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Metabolic mechanism for cardiomyocyte cell cycle arrest

R.J. Mills,1 E.R. Porrello2,3 and J.E. Hudson,1 1School of Biomedical Sciences, The University of Queensland, St Lucia, QLD 4072, Australia, 2Department of Physiology, The University of Melbourne, Parkville, VIC 3010, Australia and 3Murdoch Children’s Research Institute, Royal Children's Hospital, Parkville, VIC 3052, Australia.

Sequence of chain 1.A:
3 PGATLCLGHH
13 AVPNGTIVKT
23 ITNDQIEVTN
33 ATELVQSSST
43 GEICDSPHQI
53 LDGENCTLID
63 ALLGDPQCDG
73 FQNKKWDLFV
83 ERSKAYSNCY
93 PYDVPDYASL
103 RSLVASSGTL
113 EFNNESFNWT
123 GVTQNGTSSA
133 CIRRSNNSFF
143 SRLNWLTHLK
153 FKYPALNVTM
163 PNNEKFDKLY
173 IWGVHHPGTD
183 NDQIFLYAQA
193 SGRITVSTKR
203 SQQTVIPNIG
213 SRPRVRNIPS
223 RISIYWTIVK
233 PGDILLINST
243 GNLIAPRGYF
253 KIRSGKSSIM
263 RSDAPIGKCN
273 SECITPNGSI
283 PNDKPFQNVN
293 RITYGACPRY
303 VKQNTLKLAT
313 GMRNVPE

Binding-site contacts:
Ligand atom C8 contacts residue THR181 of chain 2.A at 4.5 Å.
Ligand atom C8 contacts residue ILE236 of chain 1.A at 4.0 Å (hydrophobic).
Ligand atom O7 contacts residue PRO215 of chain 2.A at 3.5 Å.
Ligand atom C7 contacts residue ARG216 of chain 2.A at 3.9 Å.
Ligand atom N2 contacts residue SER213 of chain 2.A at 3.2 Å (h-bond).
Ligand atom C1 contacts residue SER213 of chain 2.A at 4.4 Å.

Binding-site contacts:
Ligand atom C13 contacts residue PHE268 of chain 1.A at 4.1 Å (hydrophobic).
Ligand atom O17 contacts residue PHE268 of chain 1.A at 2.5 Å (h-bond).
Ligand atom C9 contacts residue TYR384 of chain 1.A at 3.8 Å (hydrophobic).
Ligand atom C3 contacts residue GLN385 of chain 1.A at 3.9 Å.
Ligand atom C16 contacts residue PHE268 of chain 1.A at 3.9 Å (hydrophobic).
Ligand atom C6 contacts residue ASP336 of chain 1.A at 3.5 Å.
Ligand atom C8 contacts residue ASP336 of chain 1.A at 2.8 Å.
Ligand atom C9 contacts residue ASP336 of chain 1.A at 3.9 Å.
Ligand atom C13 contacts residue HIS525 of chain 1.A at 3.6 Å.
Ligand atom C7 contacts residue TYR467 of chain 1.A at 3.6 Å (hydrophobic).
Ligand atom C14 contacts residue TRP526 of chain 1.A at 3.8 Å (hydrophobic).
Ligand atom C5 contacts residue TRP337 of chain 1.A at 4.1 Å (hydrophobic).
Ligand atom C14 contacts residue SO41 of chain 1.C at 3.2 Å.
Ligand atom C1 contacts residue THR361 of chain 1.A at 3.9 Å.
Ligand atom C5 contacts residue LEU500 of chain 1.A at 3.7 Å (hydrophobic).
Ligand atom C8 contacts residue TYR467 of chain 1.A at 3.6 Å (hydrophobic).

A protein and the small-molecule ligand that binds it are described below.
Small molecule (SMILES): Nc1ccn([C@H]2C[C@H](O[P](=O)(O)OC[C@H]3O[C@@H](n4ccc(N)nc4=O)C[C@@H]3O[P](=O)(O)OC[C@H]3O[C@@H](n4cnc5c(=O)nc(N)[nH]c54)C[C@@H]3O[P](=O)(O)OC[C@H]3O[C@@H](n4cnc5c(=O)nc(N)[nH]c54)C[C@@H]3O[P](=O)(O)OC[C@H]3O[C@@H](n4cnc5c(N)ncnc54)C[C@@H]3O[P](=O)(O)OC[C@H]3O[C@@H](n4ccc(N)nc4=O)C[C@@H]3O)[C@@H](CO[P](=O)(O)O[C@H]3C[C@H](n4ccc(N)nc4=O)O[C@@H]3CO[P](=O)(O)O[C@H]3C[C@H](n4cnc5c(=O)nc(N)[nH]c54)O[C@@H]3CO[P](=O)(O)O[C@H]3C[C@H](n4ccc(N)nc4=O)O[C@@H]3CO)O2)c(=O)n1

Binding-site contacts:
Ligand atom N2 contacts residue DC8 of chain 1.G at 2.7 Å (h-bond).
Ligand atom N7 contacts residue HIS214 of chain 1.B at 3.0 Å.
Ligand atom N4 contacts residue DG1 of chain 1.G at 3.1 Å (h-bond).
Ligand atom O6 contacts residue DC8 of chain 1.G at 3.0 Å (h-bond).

The mammalian heart undergoes maturation during postnatal life to meet the increased functional requirements of the adult. However, the key drivers of this process remain poorly defined. We are currently unable to recapitulate postnatal maturation in human pluripotent stem cell-derived cardiomyocytes, limiting their potential as a model system to discover regenerative therapeutics. Here, we provide a summary of our studies where we developed a 96-well device for functional screening in human pluripotent stem cell-derived cardiac organoids. Through interrogation of >10,000 organoids, we systematically optimize parameters, including extracellular matrix, metabolic substrate and growth factor conditions that enhance cardiac tissue viability, function and maturation. Under optimized maturation conditions, functional and molecular characterization revealed that a switch to fatty acid metabolism was a central driver of cardiac maturation. Under these conditions cardiomyocytes were refractory to mitogenic stimuli and we found key proliferation pathways including β-catenin and YAP1 were repressed. This proliferative barrier imposed by fatty acid metabolism in cardiomyocytes could be rescued by simultaneous activation of both β-catenin and YAP1 using genetic approaches or a small molecule activating both pathways. These studies highlight that human organoids coupled with higher throughput screening platforms have the potential to rapidly expand our knowledge of human biology and potentially unlock novel therapeutic strategies.